In two separate addresses, both of which were broadcast in the US and around the world, President Bush made the claim which was based on British intelligence.
On the White House website, in a document entitled “The Global Message” published on 26 September last year, the claim is made without attribution.
A brewing scandal in the UK over the veracity of the claim was boosted earlier this week by the apparent suicide of English scientist David Kelly, accused of telling the BBC that UK government officials had “sexed up” information on Iraq’s weapon's capabilities to bolster support for war.
Other claims made by both President Bush and Prime Minister Tony Blair’s UK government about the nature of the Iraqi threat have since been discredited.
CIA chief George Tenet last week said assertions that Iraq was attempting to buy fissionable materials from Niger, West Africa, should never have been included in the President’s State of the Union address in January.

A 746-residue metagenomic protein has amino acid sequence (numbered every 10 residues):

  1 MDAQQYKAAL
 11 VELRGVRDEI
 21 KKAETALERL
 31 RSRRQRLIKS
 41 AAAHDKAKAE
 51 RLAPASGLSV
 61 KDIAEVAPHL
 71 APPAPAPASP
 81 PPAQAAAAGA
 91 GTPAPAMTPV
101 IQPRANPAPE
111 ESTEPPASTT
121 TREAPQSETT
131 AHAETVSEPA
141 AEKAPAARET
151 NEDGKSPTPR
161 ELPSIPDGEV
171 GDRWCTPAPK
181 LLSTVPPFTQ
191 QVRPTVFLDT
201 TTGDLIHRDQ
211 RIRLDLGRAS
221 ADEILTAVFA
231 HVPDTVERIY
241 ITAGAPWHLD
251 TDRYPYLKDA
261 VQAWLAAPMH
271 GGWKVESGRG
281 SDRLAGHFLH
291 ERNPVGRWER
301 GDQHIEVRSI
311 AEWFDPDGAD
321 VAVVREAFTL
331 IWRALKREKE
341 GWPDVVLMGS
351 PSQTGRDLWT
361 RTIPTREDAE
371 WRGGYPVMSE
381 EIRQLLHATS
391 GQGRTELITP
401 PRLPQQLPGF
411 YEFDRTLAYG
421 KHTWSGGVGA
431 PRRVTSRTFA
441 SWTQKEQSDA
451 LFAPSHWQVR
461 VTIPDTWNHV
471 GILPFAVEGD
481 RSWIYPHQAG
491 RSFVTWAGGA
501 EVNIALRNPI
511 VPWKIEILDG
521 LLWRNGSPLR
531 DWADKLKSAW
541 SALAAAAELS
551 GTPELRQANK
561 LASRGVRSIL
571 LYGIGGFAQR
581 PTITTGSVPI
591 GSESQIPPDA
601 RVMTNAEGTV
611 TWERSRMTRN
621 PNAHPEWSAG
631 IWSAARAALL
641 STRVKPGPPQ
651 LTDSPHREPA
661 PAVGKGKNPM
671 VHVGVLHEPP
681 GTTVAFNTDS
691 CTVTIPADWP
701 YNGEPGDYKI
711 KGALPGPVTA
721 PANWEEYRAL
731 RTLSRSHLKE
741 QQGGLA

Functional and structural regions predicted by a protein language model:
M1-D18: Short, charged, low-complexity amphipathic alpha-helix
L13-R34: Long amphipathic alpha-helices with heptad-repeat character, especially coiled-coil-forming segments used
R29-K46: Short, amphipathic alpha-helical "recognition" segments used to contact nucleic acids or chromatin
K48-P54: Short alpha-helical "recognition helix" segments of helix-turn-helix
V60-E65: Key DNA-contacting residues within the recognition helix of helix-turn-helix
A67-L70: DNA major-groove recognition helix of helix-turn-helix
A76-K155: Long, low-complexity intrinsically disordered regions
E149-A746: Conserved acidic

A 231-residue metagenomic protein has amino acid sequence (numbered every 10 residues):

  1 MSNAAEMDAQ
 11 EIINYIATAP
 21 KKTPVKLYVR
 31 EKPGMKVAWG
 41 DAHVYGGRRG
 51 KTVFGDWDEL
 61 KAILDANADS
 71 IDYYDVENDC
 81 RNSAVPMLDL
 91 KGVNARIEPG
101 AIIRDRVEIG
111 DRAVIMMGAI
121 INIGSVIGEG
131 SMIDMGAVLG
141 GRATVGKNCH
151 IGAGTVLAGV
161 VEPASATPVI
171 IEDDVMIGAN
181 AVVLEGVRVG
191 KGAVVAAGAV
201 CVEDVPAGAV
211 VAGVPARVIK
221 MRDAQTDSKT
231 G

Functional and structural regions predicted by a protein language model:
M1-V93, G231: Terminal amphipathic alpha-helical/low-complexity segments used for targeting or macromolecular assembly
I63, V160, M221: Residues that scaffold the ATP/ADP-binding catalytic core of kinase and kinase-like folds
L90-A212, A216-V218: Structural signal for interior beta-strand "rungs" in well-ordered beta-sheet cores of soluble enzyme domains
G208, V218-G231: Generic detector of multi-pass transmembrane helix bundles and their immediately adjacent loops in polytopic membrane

Their inclusion was a “mistake”, he said.
The dispute centres on “whether administration officials made a conscious and very troubling decision to create a false impression about the gravity and imminence of the threat that Iraq posed to America,” Senator Carl M Levin said in the Democratic Radio address this week.
Further claims by President Bush that al-Qaeda terrorists were being harboured by the Iraqi regime were also disputed by the intelligence community, yet were made nonetheless, the Post said.
Only 10-days ago, US National Security advisor Condoleeza Rice assured the world that the CIA had cleared Bush’s State of the Union address. She told reporters that if Tenet had doubts about the strength of intelligence used in the speech, “he did not make them known” to the White House.
Pressure on both leaders is mounting. Claire Short, a UK legislator and former ally of Tony Blair, is calling for the Prime Minister's resignation.